By Joy Warren
Friends of the Mountains-to-Sea Trail were in Bladen County Tuesday evening for a public forum at the White Lake Town Hall. Friends created the trail as a way for people who are hiking across North Carolina to explore some of the most special places in the Coastal Plain. The group is seeking ideas for how to make the route even more enjoyable and interesting – by making sure travelers see interesting spots, by moving parts of the trail that are on roads to trail, and by identifying camping and lodging spots.
Kip Godwin, Project Coordinator, gave a brief project overview and shared information and maps of the Coastal Crescent Trail. The public had an opportunity to view the maps and give their ideas for spots of interest.
The Coastal Crescent Trail is a new hiking route developed by Friends to help people explore North Carolina’s “Cape Fear Arch”, recognized as one of the most biologically diverse areas in the US. The trail provides a guided way for hikers to explore communities and natural and and historic sites in Johnston, Sampson, Cumberland, Bladen, Pender and Onslow counties.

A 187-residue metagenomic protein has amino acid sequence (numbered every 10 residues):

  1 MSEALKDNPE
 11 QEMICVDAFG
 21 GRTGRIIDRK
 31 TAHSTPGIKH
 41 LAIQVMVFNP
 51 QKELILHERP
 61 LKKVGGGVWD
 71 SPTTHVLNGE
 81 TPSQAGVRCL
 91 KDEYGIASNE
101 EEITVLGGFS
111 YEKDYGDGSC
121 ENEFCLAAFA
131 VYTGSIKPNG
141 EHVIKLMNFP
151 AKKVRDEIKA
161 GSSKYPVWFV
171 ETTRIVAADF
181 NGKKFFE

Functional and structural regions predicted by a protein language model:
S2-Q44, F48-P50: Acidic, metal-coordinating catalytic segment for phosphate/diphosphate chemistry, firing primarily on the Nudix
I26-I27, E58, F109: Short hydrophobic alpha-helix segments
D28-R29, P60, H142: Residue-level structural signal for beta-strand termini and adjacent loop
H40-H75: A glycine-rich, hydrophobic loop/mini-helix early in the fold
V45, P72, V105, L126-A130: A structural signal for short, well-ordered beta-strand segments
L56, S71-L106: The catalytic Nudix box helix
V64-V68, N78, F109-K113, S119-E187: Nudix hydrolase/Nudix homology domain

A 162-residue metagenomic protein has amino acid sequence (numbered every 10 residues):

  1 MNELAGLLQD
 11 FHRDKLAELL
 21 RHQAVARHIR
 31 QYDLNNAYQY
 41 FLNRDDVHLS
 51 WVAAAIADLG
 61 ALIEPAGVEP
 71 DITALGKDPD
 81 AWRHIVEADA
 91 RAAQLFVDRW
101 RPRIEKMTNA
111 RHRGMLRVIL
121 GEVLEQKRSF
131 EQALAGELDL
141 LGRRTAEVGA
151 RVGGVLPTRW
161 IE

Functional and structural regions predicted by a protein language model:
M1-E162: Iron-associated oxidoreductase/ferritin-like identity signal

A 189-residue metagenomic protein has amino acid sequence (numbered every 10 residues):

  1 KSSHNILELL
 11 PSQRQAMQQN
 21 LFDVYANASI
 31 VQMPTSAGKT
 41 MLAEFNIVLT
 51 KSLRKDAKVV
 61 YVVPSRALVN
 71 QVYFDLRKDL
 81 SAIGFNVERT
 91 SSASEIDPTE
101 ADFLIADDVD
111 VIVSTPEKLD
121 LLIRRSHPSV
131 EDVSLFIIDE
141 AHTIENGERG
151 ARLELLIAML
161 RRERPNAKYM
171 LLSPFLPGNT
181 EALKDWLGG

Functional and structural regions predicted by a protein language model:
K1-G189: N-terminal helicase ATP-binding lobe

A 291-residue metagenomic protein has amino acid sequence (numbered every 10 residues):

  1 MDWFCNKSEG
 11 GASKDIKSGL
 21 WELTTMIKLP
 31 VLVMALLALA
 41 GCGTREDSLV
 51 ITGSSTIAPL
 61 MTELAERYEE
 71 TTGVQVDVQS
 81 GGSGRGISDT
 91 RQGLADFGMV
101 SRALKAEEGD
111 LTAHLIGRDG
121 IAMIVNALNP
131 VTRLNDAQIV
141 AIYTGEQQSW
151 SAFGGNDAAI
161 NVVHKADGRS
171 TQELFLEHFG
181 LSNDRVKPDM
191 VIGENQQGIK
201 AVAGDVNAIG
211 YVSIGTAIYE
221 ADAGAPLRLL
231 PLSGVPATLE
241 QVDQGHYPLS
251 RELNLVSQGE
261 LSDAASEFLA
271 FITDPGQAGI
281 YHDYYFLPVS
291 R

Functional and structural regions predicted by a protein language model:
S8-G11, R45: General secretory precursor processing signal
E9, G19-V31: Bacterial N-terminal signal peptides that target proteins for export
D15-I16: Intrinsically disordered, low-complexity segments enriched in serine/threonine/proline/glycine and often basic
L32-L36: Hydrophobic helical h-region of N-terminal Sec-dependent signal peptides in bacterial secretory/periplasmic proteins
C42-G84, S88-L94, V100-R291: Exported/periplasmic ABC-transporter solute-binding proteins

Highlights of Bladen County include:
*Carolina bays at Suggs Mill Pond Game Land, Jones Lake State Park, the town of White Lake, and Singletary Lake State Park
*Harmony Hall Plantation, one of the oldest residences in North Carolina, built before the Revolutionary War
*Jones Lake State Park with its beautiful bay forest ecosystem
*Interpretive signs at Turnbull Creek Educational State Forest about the ecology and history of the area
*The town of White Lake, a resort community where visitors can take a break to swim and sun or play putt-putt and ride a ferris wheel!
*Interpretive signs at Singletary Lake State Park exploring some of the theories of the origins of the Carolina Bays
Godwin told those in attendance that the trail “will become a resource that benefits local communities by providing places for people to enjoy and learn about the natural world; positive economic impact through spending on lodging, supplies, food and activities by people who travel to the area to hike the trail; and a source of community pride by highlighting many of the special natural and cultural features that will lead others to want to visit.”
For more information and a look at the trail maps go to www.ncmst.org .